Daniel is taking the Future route, adding to his collection, parading his sex life in front of Issa instead of clarifying his sentiments. Getting the heads up from her roommate Daniel about his company, Issa decides to command a “Party Lyft” with Molly riding shotgun. Armed with Capri-Suns and a playlist featuring City Girls and Cardi B, the two meet some of Los Angeles’s most interesting characters.
Like most good parties all vibes come to an end often violently. While Issa and Molly text men they claim not to care about, a fight breaks out in the back of Issa’s sedan between her ride-share passengers. As the night passes, Issa finds her way back to Daniel’s couch where still confused by Issa’s unclear motives again challenges her to just be real.
Although admitting she still has romantic feelings for Daniel, Issa again refuses to fully unpack her emotional baggage, relying on the strength of their former platonic friendship to carry them to peace.
Molly’s attempts of keeping their relationship to bedroom meetings only struggles to succeed when faced with Dro’s manipulative behavior. Undeterred by new rules, Dro uses his own key to Molly’s place to let himself in, claiming she was not answering. A surprised Molly emerges from the bathroom, flirting with Dro, even kissing him, however a sign of hope prevails as she demands he return her key. In a perfect world, the key would have been handed over, yet Dro reaches into his contriving card deck and flips over a jester. With Molly standing firm in her decision, he returns the key after advocating against it, even telling Molly he and his wife are not her business, and hesitantly leaves.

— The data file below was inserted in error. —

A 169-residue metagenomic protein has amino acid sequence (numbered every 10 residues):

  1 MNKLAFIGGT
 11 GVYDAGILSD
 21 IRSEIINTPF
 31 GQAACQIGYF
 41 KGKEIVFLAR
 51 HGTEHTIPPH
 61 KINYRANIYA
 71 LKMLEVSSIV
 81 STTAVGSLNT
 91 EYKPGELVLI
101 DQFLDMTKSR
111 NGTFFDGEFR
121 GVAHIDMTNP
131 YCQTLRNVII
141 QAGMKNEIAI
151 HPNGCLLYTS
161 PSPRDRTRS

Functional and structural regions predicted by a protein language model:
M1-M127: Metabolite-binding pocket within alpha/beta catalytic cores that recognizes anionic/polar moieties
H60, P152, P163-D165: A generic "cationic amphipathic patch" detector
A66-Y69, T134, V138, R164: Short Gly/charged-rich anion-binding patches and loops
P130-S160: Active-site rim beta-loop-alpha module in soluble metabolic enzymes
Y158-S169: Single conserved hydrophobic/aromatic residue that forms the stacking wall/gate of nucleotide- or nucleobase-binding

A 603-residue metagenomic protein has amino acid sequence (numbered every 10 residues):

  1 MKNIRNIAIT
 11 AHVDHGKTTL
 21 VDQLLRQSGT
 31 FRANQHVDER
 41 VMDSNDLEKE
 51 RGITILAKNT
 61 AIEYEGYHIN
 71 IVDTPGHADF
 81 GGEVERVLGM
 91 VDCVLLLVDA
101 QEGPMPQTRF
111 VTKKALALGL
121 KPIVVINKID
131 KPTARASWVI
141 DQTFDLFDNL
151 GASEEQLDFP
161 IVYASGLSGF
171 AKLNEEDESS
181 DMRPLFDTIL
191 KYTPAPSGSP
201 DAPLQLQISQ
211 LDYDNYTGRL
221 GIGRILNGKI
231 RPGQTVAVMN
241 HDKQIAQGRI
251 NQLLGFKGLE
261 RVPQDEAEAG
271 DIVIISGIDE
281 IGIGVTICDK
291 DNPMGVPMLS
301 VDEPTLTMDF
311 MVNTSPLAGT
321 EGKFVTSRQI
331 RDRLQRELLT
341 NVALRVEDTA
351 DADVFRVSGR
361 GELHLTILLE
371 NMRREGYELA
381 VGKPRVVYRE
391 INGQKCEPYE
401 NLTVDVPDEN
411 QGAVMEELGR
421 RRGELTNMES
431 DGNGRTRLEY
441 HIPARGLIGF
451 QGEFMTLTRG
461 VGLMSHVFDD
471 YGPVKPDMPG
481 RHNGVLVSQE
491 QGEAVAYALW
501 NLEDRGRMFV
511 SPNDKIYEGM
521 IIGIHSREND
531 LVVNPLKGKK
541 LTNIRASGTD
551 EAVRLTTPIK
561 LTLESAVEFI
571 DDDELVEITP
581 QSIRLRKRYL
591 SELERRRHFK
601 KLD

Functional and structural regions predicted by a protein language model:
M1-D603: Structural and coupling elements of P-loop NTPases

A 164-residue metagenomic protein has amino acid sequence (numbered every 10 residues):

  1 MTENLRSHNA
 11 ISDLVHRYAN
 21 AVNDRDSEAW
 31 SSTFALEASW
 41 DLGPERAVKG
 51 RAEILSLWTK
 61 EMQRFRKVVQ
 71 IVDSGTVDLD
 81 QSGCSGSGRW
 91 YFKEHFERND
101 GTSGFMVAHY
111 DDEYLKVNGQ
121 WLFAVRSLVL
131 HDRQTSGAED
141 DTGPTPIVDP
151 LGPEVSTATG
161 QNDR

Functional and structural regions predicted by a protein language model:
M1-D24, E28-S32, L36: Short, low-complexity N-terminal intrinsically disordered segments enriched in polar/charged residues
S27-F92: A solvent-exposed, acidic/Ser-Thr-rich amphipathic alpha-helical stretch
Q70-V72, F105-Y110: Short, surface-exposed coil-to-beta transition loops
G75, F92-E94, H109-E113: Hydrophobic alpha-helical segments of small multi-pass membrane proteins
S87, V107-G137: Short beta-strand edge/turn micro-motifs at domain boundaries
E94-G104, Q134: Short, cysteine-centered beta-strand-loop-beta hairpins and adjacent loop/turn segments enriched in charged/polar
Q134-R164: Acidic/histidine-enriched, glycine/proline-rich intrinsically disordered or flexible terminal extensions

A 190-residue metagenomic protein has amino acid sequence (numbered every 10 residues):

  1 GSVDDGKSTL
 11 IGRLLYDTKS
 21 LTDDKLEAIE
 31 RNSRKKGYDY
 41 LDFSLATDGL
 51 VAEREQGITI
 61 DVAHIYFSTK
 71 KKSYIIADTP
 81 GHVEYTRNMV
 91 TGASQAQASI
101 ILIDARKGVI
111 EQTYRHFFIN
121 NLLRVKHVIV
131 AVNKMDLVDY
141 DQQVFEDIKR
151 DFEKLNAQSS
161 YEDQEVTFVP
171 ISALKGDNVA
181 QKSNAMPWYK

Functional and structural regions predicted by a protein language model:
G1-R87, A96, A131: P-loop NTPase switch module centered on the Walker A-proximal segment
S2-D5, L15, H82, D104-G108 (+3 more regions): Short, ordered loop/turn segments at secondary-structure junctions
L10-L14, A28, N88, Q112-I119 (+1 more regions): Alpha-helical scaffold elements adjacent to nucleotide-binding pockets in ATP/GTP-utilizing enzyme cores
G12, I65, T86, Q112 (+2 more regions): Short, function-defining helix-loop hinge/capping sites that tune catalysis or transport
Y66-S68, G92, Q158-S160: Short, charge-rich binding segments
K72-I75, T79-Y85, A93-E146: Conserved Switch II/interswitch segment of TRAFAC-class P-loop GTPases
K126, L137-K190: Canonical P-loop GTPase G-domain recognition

All of the characters need to not only decide what they want, but learn how to be honest with themselves and others. After week one, I’m not #TeamIssa, #TeamMolly or even #Team Lawrence. My allegiance lies with Nathan (Kendrick Sampson). A transplant to Los Angeles with a southern accent, Nathan allows both Molly and Issa to change his destination, sparking a genuine sense of curiosity. Laughing about how the girls picked him up because he was fine, Nathan became the life of the “Party Lyft.” The next customer however had a different night planned.
Entering the car, he complained about the flavor of Capri-Sun offered by Issa and began to roll a blunt and proceed to smoke. When told by both Molly and Issa that the Party Lyft was a smoke-free occasion, the confrontational rider continued his anti behavior. Nathan decided to take the blunt and throw it out the window. This bold behavior lead to the aforementioned fight where Nathan left the guy in pretty bad shape. We later learn that Nathan tipped $50 for the Lyft ride. Hopefully his mysterious charm makes more appearances this season.